Friday, August 24, 2018

Feed Me, Seymour

By John Turney
When the name Seymour Siwoff is mentioned 99% of current NFL fans would say, "Who?" Yet likely 100% of NFL fans who enjoy things like fantasy football, NFL analytics sites such as Pro Football  Focus, Football Outsiders, or Cold Hard Football Facts and wouldn't be able to do so without the work of Seymour Siwoff. Yes, all of us who love football and who love to count things related to the game it is an absolute fact that Seymour Siwoff has fed us with football statistics for our entire lives.

So who is he? Siwoff was a WWII veteran was received a Purple Heart when he was wounded in Italy. After returning from the war Siwoff, in 1952, after a stint as the company accountant, purchased what was then Elias Bureau and renamed it Elias Sports Bureau and in 1961 he was hired to organize and produce and distribute the statistics for the National Football League which he has done so ever since. Even now, at age 97, he remains the president of  Elias Sports Bureau.
Prior to 1961, the NFL records were a mess (full of errors and omissions), and part of the reason for that was a fire in the Chicago Bears facility where many of the NFL records were stored and were destroyed in the blaze. So when Elias took over it was not only a new job they had in recording the current statistics, the old statistics had to be recreated and checked. Because that task was accomplished we have a rich history of NFL statistics predating Elias.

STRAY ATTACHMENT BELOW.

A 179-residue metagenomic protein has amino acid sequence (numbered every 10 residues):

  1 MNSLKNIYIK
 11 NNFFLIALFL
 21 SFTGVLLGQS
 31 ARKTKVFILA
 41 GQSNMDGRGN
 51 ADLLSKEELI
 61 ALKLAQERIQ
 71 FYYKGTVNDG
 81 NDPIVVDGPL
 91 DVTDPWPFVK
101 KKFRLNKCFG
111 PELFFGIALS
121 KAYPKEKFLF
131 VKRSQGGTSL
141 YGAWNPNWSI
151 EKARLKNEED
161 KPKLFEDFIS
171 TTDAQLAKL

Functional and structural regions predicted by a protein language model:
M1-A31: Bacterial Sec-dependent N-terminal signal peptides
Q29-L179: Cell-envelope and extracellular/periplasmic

And early on the sports media noticed Siwoff's work. In 1969 Jerry Kirshenbaum wrote in Sports Illustrated:

"All that aside, the fact is that pro football's upsurge in popularity has been accompanied by a rapid increase in the statistics that surround it, a phenomenon that Siwoff has openly aided and abetted. Until 1966, for example, individual field-goal records were confined largely to the number of goals and total attempts. Siwoff has since amplified those records to reflect the number of field goals and attempts according to distance—one to 19 yards, 20 to 29 yards, etc. Similarly, statistics on punt and kick-off returns were maintained separately until the St. Louis Cardinals' Chuck Latourette had a big and busy season in both last year. After research by Siwoff, two new categories have been added in the 1969 NFL official record book:

Most Combined Kick Returns, Season 74 Charles Latourette, St. Louis, 1968 (28 punts, 46 kickoffs)

Most Yardage, Combined Kick Returns, Season 1,582 Charles Latourette, St. Louis, 1968 (345 punts, 1,237 kickoffs)"